Sadly, Spoids does have flaws. Only two as far as I’ve noticed, but one is puzzling and the other is problematic. Firstly, the game’s secondary play mode is hidden. If you perform well enough on a mission to earn a platinum medal you unlock ‘infinite wave’ mode, allowing you to fight off an unending army of spoids for as long as you can. This adds some welcome replayability after completing the main campaign, as you try to perfect your defensive strategy and beat your previous record. Confusingly, there’s no indication as to how to access this mode. It’s not listed in any of the menus or on the title screen, and if you select the mission again it has all the same briefings and objectives as before, including a finite length. In the end I had to ask the developers about it via Twitter, and they told me that if you play a mission for which you’ve unlocked infinite wave mode, it will happen automatically. That’s fine, but continuing to display a time limit for the mission when it doesn’t apply is very confusing, and surely easily remedied.
Secondly, and more importantly, the difficulty curve decided to take the elevator. With new enemies or turrets introduced every mission, the game wastes no time in becoming more complex and more demanding. By level six, you have to manage your turret purchases and placements almost perfectly or you won’t last more than a couple of minutes. Admittedly I’m a mediocre tower defence player at best, but my criticism isn’t that the game is hard – it’s that it shifted from manageably challenging to Battle of Thermopylae hard so suddenly that I got whiplash. Most levels required a few attempts, but I felt like I could see how to improve for the next time. Pretty soon, though, I was hanging on by the skin of my teeth, and then at level six my progress slammed to a halt like someone had erected a concrete wall with ‘no playing beyond this point’ chiselled into it. It took me literally hours of playing this one level over and over before I even got close to succeeding. I’m sure tower defence maestros could overcome this obstacle, but everyone I’ve spoken to had a similar problem at around the same point. This is quite late in the game – the sixth of eight levels – but the change is shockingly sudden. However able you are, the difficulty curve in Spoids is just very badly conceived.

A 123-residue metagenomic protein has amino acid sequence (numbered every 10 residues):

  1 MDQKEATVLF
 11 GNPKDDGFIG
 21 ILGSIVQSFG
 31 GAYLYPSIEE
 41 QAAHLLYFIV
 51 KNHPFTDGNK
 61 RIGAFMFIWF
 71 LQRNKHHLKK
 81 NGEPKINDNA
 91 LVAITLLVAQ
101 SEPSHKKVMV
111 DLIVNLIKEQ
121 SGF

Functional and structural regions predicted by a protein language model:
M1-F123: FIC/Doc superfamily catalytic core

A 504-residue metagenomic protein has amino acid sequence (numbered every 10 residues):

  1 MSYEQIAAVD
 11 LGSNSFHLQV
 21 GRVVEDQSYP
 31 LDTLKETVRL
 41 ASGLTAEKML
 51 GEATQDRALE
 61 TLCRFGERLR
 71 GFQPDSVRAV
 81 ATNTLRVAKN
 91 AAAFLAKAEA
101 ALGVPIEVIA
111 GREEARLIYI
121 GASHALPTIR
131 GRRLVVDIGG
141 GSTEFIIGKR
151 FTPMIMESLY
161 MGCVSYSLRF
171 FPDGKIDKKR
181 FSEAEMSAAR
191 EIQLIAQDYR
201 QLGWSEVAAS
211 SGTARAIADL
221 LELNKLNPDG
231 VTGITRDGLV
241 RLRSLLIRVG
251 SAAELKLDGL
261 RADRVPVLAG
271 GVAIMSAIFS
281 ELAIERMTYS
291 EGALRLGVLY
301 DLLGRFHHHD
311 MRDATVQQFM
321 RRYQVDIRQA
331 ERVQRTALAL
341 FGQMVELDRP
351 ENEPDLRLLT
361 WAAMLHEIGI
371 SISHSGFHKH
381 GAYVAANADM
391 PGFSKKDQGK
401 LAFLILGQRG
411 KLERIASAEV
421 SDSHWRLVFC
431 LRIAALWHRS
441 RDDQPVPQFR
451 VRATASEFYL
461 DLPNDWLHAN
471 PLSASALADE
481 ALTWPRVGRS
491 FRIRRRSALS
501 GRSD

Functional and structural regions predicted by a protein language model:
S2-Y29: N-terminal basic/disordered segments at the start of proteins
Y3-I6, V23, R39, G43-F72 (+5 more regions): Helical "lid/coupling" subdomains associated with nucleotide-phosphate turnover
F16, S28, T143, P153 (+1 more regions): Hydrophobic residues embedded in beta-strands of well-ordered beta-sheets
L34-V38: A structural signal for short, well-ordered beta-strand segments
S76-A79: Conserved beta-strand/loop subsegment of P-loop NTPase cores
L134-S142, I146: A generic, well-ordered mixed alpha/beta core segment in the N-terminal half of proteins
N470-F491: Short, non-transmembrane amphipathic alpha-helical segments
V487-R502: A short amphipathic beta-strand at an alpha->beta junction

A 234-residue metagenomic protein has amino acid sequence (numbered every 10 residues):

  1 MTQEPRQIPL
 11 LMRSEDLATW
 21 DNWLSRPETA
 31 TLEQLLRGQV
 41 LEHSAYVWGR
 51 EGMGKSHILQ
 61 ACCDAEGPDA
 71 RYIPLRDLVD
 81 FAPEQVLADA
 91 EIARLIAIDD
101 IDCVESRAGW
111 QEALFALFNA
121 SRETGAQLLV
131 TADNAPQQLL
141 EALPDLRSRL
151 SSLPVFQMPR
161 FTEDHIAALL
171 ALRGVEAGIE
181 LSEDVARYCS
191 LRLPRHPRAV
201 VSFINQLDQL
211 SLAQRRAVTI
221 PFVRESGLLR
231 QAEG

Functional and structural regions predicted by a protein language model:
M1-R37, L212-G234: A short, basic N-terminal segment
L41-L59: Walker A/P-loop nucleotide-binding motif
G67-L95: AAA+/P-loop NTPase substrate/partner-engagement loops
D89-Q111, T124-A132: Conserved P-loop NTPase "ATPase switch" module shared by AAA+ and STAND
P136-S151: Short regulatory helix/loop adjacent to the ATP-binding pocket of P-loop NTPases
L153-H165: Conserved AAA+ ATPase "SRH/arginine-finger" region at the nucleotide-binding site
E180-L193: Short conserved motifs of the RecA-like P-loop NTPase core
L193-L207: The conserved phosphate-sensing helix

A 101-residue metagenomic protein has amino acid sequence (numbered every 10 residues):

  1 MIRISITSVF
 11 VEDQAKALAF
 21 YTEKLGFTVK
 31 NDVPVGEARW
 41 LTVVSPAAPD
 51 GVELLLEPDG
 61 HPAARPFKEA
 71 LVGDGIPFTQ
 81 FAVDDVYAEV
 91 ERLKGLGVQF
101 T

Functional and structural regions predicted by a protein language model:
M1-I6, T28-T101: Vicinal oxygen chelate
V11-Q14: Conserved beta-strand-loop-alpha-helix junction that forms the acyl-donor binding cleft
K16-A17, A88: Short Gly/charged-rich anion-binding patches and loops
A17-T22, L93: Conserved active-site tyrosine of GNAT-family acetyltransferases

In the end, I give Spoids a recommendation with slight reservations. It would be easy to recommend wholeheartedly on the basis of its professionalism, polish and overall good design if it wasn’t for the bone-shatteringly sharp increase in challenge. Spoids is a good game, and reasonably priced at 240 Microsoft points, but it’s certainly not a game for tower defence novices. By all means play and enjoy it, but be prepared to never finish it.
[This review is also posted at The Indie Mine.]